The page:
This paper reveals the similarity of convolutions and self-attention from the perspective of relative position embeddings in the following formula.

\begin{equation}\label{eq:convq-convfixed}
\begin{aligned} % Just using this to add a space below.
\underbrace{\textstyle \frac{(\textbf{x}_i W^Q) (\textbf{x}_j W^K)^{T}}{\sqrt{d_h}}}_{\textrm{Self-attention}} + \underbrace{\textstyle \frac{(\textbf{x}_i W^Q)(W^C_{j-i})^T}{\sqrt{d_h}}}_{\substack{\textrm{Dynamic convolution} \\ \textrm{(relative embeddings)}}} + \underbrace{{\beta_{j-i}}}_{\substack{\textrm{Fixed} \\ \textrm{convolution}}} \\ \\
\end{aligned} % \addstackgap[6pt]
\end{equation}

By combining these 3 terms together, their pre-trained BERT is able to obtain a very marginal improvement.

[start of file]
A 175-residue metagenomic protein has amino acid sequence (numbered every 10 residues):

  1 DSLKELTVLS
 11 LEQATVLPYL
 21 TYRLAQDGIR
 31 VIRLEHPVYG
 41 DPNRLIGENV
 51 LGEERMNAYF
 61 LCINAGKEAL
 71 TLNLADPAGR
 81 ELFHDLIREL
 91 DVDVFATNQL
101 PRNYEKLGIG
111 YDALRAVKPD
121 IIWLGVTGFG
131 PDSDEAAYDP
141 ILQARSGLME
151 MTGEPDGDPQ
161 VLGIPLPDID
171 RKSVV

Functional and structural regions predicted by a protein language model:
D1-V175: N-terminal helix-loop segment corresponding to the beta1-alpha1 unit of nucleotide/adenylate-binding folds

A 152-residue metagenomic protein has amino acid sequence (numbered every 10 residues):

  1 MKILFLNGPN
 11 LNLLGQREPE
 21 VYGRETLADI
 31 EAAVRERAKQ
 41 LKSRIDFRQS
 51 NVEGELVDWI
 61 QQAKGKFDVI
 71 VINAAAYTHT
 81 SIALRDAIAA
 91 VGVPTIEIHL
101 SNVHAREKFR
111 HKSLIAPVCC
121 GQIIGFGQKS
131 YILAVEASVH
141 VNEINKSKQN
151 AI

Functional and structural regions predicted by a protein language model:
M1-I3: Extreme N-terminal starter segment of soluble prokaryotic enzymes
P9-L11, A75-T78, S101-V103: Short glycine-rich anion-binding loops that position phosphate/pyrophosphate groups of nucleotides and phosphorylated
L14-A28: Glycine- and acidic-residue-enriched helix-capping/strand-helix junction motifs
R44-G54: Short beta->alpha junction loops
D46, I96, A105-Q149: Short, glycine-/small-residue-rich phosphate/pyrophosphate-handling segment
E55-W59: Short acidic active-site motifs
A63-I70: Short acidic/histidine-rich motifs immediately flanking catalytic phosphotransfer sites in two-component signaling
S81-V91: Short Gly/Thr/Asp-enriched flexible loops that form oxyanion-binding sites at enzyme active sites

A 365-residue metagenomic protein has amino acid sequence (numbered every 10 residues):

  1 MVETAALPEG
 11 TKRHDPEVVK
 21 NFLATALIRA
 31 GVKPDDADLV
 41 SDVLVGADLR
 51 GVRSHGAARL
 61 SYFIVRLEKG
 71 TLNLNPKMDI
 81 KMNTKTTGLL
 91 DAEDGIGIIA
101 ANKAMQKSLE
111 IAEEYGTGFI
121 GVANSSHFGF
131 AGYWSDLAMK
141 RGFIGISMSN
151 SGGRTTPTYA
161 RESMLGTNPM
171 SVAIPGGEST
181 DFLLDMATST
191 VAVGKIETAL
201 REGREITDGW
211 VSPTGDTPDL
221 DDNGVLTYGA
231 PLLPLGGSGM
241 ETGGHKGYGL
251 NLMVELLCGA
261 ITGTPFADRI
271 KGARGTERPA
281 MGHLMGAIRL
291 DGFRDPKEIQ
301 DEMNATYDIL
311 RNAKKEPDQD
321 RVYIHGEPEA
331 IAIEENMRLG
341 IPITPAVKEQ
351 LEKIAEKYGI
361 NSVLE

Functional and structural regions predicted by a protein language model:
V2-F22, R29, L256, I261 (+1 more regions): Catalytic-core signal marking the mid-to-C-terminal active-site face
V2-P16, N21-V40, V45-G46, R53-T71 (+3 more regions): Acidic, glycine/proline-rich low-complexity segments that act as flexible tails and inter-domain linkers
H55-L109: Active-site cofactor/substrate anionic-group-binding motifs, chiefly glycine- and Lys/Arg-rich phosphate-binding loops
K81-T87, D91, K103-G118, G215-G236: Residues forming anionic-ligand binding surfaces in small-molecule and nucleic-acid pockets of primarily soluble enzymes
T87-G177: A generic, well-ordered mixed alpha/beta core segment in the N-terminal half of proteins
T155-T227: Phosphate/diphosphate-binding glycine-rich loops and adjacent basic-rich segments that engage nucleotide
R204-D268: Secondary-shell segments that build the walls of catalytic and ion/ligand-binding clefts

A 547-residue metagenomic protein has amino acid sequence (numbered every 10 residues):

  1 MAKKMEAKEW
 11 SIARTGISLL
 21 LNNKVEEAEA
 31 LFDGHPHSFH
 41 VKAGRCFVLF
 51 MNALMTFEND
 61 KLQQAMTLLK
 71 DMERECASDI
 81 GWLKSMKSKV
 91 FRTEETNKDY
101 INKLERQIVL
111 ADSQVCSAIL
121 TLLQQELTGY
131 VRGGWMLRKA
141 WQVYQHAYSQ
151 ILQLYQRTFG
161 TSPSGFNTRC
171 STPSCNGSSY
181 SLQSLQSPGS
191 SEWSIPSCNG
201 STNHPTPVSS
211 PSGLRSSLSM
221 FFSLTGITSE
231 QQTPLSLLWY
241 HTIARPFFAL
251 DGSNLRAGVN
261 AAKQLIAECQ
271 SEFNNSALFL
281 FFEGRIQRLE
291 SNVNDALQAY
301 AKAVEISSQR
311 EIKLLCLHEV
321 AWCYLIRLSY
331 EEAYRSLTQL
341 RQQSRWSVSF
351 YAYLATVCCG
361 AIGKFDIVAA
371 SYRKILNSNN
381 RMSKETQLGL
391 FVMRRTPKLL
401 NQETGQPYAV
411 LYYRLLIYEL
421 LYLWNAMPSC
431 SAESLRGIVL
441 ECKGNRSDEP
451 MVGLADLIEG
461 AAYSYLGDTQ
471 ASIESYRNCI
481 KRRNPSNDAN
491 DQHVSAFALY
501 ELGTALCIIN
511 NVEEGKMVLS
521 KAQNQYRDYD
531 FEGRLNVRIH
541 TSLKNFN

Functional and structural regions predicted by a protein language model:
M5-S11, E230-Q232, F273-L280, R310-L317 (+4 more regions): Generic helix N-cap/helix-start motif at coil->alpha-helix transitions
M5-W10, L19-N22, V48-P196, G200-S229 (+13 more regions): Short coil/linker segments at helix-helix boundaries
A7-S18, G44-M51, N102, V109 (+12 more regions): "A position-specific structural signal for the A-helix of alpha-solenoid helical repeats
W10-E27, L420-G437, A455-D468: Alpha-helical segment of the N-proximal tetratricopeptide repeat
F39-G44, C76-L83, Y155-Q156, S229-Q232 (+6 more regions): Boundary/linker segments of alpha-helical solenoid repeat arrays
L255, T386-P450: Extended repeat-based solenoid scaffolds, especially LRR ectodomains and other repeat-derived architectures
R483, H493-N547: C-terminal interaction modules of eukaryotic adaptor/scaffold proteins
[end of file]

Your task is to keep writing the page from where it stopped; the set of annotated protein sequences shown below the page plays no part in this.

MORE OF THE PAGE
## Comments

- Not so novel, better to write a short paper.

Rating

- 5: Transformative: This paper is likely to change our field. It should be considered for a best paper award.
- 4.5: Exciting: It changed my thinking on this topic. I would fight for it to be accepted.
- 4: Strong: I learned a lot from it. I would like to see it accepted.
- 3.5: Leaning positive: It can be accepted more or less in its current form. However, the work it describes is not particularly exciting and/or inspiring, so it will not be a big loss if people don’t see it in this conference.
- 3: Ambivalent: It has merits (e.g., it reports state-of-the-art results, the idea is nice), but there are key weaknesses (e.g., I didn’t learn much from it, evaluation is not convincing, it describes incremental work). I believe it can significantly benefit from another round of revision, but I won’t object to accepting it if my co-reviewers are willing to champion it.
- 2.5: Leaning negative: I am leaning towards rejection, but I can be persuaded if my co-reviewers think otherwise.
- 2: Mediocre: I would rather not see it in the conference.
- 1.5: Weak: I am pretty confident that it should be rejected.
- 1: Poor: I would fight to have it rejected.

0 投票者